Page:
Authorities in Germany, Italy, Belgium and the Netherlands launched coordinated raids Wednesday in a crackdown on the Italian mafia.
Wednesday's raids were the culmination of a two-year investigation codenamed Pollino against the powerful 'ndrangheta criminal group on allegations of cocaine trafficking, money laundering, bribery and violence, Eurojust said.
Eurojust, the European Union agency that coordinates cross-border crime fighting, announced the raids in a statement.
More than 80 people with suspected links to the 'Ndrangheta Mafia - considered one of the world's largest organized crime groups - have been arrested during raids in six European countries and in the South American country of Suriname.
Dutch chief public prosecutor Fred Westerbeke said dozens of raids also netted about 2 million euros (£1.7 million) in criminal proceeds as well as drugs including ecstasy and cocaine.
Italian police said 90 people had been arrested so far in the operation targeting the 'Ndrangheta group and its "projections across South America".
He said the "unprecedented and extraordinary result" targeted "dangerous members of the 'Ndrangheta family deeply involved in drug trafficking and money laundering".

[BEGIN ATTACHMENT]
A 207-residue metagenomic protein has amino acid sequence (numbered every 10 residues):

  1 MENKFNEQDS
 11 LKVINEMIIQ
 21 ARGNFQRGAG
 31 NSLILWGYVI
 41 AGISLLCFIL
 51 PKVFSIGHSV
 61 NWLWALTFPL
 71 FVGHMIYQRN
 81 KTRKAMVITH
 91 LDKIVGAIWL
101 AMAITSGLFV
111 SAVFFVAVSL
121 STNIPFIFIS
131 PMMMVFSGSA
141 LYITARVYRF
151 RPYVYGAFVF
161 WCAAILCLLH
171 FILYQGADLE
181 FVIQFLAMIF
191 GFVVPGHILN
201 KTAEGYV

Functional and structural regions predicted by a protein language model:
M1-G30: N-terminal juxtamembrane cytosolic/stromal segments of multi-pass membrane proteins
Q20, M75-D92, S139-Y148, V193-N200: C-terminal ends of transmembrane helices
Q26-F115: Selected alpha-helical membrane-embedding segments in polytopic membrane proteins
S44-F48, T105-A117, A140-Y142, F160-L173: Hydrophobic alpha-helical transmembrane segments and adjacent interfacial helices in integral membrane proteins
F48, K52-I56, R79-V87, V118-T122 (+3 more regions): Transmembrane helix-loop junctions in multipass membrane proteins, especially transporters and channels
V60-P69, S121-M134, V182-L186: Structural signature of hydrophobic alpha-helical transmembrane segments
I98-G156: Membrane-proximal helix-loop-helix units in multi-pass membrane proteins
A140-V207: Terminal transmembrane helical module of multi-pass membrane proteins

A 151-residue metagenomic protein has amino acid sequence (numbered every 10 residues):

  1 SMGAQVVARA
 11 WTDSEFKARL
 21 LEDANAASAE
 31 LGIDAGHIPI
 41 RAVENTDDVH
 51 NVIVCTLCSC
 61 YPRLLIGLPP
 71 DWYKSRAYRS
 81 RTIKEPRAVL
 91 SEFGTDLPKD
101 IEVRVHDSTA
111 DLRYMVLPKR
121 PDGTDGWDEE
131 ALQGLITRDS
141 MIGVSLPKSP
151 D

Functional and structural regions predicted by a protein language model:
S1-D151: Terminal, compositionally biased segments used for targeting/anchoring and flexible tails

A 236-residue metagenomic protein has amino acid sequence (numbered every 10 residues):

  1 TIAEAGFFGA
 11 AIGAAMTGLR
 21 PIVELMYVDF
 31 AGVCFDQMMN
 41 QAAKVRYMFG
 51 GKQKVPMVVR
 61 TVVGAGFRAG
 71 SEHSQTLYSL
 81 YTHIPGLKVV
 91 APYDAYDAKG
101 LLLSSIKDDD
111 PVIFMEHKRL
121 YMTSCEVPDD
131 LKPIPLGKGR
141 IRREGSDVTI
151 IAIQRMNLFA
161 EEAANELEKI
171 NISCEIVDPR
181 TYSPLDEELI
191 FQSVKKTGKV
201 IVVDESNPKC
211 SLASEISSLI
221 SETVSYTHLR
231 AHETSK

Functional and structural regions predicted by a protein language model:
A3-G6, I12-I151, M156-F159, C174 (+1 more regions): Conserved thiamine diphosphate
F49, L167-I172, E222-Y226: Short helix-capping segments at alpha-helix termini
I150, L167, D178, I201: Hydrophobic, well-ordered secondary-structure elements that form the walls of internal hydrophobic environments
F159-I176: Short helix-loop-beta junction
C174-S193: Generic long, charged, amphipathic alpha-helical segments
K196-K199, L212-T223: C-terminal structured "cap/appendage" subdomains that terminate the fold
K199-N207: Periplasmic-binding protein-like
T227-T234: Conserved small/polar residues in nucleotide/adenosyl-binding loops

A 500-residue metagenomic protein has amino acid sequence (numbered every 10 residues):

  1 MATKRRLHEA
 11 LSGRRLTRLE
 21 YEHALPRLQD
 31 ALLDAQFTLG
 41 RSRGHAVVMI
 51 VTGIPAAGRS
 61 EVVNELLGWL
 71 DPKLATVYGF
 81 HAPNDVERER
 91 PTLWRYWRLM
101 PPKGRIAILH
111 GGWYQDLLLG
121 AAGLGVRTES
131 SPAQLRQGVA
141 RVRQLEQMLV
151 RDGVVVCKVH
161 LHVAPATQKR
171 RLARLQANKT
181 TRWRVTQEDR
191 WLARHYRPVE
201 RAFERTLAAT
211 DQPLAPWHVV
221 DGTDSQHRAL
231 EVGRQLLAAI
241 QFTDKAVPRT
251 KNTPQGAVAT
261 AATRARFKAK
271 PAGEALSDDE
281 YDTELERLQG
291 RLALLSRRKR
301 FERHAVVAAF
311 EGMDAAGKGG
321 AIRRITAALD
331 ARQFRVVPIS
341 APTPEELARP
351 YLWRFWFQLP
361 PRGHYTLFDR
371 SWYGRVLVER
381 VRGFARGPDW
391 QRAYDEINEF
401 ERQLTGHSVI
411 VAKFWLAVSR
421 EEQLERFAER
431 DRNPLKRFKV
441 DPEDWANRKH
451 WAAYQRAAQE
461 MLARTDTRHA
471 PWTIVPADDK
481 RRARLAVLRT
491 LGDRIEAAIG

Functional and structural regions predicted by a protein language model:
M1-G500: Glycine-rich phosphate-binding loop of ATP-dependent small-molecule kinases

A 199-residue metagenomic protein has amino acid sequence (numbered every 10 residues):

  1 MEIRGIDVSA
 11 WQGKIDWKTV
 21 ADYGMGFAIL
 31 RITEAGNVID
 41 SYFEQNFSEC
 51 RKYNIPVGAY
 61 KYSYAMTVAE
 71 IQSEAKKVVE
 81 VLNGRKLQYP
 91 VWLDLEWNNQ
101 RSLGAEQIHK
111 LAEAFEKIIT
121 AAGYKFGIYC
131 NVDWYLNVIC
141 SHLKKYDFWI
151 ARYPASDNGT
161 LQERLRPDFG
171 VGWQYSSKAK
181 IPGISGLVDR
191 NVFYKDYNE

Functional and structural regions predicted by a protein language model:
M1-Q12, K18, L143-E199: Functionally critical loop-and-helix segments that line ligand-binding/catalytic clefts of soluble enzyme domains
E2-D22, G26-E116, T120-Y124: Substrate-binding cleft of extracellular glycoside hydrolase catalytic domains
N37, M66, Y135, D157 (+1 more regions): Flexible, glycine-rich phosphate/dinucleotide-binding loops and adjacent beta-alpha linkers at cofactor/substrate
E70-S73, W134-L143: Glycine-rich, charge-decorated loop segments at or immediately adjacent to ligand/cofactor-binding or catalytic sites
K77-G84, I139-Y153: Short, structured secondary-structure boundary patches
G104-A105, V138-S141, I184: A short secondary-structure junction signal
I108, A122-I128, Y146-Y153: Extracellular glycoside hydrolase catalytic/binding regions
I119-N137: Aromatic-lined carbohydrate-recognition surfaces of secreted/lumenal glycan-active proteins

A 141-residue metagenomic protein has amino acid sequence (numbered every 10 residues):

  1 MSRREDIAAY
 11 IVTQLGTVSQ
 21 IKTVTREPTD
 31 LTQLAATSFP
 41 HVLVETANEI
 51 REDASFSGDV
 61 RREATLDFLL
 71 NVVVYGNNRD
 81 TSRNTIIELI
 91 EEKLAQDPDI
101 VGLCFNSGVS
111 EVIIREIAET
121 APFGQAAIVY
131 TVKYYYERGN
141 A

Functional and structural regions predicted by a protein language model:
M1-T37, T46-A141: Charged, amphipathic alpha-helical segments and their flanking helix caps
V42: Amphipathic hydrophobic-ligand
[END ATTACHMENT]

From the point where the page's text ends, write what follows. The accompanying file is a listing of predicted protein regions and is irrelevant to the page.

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On Tuesday, Italian police arrested new Cosa Nostra boss Settimino Mineo and dozens of other suspects in Sicily in a major swoop.
But he warned that it was "just a first step", saying the arrests were "nothing for the 'Ndrangheta, there are thousands of people who should be arrested and billions that should be seized".
The group surpassed Sicily's Cosa Nostra and the Naples-based Camorra groups, according to AFP, due to its tight on the control of cocaine trade.
In Germany, the operation focused on restaurants, offices and apartments, mainly in the states of North Rhine-Westphalia and Bavaria, with 21 suspects targeted.
"It's nearly a cliche, but the operation carried out today confirms again the great danger of the 'ndrangheta, not just in drug trafficking, where it's the undisputed leader, but (also) in the financial sphere", said Francesco Ratta, a top police official in the southern Italian region of Calabria.
In Germany, 14 arrests were made, German prosecutor Horst Bien said.
"They are invisible", Cafiero de Raho added.
The 'ndrangheta "is the most important organized crime group in the world", said Gen. Alessandro Barbera, who commands the investigative unit of Italy's financial police corps.